MedCure donors inspire us everyday with their generosity and their dedication to the advancement of medical research and education. The quest to find new treatments and cures, or simply to deepen our understanding of the diseases and conditions that affect us and the people around us, never ends. There is always more to learn and always a new breakthrough on the horizon. Now that 2019 has come to a close, we can take a look back at the past year to see how medicine has moved forward thanks to the continuing efforts of the medical research community.
1. 3D Printing Makes Customized Medical Devices Possible
The best patient outcomes result from the use of medical devices that match a patient’s natural anatomy. While in the past devices were mass produced or manufactured according to specifications developed according to average patient specifications, advances in 3D printing technology are now allowing doctors to provide patients with devices modeled on their own bodies. These customized solutions have show to achieve better acceptance when implanted, which lowers the risk of complications, as well as to offer great comfort and performance. Right now, the widest use of this tech is in orthopedic and cranial implants, prosthetics, and stents used to combat the narrowing of airways caused by certain disease processes, but new developments are moving fast with other implants on their way to the commercial market as we speak.
2. New Blood Tests for Cancer Detection
Cancer remains a serious threat to human health, but researchers continue to advance our understanding of the disease and to develop new ways to fight it. The past year specifically saw some exciting developments in our ability to detect cancer earlier, thus increasing the odds of successful treatments and cures. A group in Great Britain showed that a blood test could detect certain antibodies produced in response to the proteins released by breast cancer cells up to five years before patients showed any clinical signs of the disease. Meanwhile, an American research group conducted a trial that demonstrated the ability of a different blood test to screen for more than 20 different types of cancer by looking for specific chemical units attached to the DNA of cancer cells. Not only was this test able to detect the presence of cancer in the patients, it was also able to successfully pick out where in the body the cancer had originated.
3. Gene Therapy Advances
As our understanding of human genetics continues to develop, so do the potential uses of genetic therapies in the fight against disease. Gene editing technology like CRISPR could allow doctors to remove strands of DNA that are infected with viruses in order to cut off their ability to cause disease. Other potential uses of gene therapy include the deletion or addition of DNA in order to correct harmful mutations or fight genetic disease. Another gene therapy that has been put into clinical trials involves adding genes to the stem cells of patients with sickle cell anemia. The modified cells are then reintroduced to the patient’s body where they can produce new or undamaged versions of the genes needed to combat the disease.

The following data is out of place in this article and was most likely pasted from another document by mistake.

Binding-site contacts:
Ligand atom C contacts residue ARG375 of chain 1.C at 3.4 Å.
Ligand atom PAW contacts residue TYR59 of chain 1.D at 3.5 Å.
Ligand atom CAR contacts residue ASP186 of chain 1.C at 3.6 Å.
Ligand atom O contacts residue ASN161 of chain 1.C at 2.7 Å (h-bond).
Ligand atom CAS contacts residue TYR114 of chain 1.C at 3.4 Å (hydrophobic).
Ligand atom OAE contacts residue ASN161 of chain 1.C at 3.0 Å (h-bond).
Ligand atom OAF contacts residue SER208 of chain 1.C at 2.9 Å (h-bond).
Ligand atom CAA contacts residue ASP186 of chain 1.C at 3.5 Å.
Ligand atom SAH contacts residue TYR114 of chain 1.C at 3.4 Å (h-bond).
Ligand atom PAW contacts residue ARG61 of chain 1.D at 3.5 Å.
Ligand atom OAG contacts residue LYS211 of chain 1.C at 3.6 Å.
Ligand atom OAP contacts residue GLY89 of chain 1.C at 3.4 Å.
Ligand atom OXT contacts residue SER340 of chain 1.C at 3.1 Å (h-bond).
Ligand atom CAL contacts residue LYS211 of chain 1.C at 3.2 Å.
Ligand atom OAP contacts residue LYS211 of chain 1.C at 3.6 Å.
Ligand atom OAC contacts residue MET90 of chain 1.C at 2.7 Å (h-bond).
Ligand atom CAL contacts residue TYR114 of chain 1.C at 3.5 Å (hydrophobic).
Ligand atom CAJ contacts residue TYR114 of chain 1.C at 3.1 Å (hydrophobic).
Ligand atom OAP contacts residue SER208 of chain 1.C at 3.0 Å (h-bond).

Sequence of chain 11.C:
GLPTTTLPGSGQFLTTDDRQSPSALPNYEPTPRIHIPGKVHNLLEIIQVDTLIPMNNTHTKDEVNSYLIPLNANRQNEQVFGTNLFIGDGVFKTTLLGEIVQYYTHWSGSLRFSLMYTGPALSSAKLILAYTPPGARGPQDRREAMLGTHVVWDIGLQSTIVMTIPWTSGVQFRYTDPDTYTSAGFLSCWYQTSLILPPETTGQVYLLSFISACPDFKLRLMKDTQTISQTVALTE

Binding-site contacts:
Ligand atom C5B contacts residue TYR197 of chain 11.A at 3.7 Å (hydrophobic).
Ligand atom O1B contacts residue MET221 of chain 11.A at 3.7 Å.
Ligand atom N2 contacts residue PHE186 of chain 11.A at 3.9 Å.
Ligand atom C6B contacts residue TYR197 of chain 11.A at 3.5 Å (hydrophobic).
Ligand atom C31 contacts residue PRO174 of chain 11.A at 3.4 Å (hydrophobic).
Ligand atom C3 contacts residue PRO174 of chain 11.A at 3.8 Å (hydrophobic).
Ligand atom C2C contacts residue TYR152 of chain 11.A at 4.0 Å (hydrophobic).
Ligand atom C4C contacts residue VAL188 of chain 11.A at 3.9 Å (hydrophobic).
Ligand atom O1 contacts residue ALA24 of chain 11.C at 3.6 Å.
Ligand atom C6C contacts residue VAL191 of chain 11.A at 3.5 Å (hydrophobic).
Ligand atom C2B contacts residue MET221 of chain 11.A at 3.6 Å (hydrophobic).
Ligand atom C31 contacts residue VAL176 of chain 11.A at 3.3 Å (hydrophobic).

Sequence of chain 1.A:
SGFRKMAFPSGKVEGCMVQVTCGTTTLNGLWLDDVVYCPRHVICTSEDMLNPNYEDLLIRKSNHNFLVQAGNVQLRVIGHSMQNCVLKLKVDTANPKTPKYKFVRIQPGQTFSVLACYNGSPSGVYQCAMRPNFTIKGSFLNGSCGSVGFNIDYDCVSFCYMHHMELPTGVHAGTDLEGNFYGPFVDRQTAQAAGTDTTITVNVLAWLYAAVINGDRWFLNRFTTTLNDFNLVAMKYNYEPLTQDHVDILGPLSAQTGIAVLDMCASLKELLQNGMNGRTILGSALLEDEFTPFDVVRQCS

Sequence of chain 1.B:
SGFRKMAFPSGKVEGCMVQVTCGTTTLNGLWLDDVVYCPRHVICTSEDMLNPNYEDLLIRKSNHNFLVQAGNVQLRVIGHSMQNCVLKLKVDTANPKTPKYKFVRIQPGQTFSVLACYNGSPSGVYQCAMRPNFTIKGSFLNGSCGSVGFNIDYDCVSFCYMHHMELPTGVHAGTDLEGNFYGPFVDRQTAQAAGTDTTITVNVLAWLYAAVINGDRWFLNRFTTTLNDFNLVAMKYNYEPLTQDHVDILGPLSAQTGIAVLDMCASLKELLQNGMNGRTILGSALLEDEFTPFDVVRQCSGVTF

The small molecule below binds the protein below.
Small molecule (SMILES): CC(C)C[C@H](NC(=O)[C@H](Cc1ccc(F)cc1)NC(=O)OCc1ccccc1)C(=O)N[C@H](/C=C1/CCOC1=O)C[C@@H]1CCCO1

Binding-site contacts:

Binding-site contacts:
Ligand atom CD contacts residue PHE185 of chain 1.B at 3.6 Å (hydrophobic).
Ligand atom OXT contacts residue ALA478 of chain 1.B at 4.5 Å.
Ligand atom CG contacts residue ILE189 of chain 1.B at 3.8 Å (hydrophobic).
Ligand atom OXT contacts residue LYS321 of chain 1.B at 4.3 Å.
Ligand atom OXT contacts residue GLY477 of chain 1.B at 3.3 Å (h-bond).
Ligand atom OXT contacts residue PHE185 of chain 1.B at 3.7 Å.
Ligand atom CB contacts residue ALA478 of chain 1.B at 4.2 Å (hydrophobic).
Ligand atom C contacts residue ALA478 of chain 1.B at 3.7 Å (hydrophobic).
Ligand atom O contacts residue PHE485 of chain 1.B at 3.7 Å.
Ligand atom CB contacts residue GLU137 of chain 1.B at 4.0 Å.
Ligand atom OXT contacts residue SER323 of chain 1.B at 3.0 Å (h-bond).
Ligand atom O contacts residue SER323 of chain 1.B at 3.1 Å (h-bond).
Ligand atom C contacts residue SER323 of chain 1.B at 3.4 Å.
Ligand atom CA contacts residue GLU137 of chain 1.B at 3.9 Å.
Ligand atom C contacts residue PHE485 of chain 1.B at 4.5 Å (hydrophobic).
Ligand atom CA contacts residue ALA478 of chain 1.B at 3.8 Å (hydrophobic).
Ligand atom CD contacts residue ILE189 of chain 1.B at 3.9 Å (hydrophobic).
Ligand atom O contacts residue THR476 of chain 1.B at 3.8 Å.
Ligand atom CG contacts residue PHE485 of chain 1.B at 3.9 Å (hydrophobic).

4. New Technology for Monitoring Disease States
The launch of new and improved smartphones every year might have numbed some of us to the evidence of how quickly technology is advancing, but the application of technology to medicine has certainly kept pace. In 2019, a prime example of this could be seen in the attention surrounding the use of smart tech in respiratory inhalers. The inhalers use a sensor that links the device to a smartphone app that can be used to track and analyze data on patient use and breathing patterns. A study from the Cleveland Clinic demonstrated a significant drop in the number of hospital visits made by users of the smart inhalers. Other exciting tech advancements of the past year include the ability to link ultrasound machines to smartphones, wireless brain sensors that assist in monitoring patients with neurological disorders, and continuing advances in robotic surgery that allow for greater surgical precision and improved outcomes for patients.
5. Exciting Developments in Alzheimer’s Research
Right now, experts estimate that almost 6 million American suffer from Alzheimer’s and they project that number will more than double in the next 30 years. Luckily, a recent influx in research funding has already begun to show dividends in greater understanding of the condition and potential new ways to treatment it. A drug show to slow cognitive decline in some patients has been submitted for FDA approval, and the most exciting part about it is its ability to impact the disease process instead of just treating the symptoms. Continued investigation has also led to new area of exploration on the genetic components of the disease, with recently presenting findings pointing to 11 sex-specific genes linked to the condition. A separate study had identified another gene associated with increased risk for Alzheimer’s that may behave differently in minority populations. A greater understanding of these genetic factors could point researchers toward new avenues to explore in their quest to eradicate Alzheimer’s for future generations.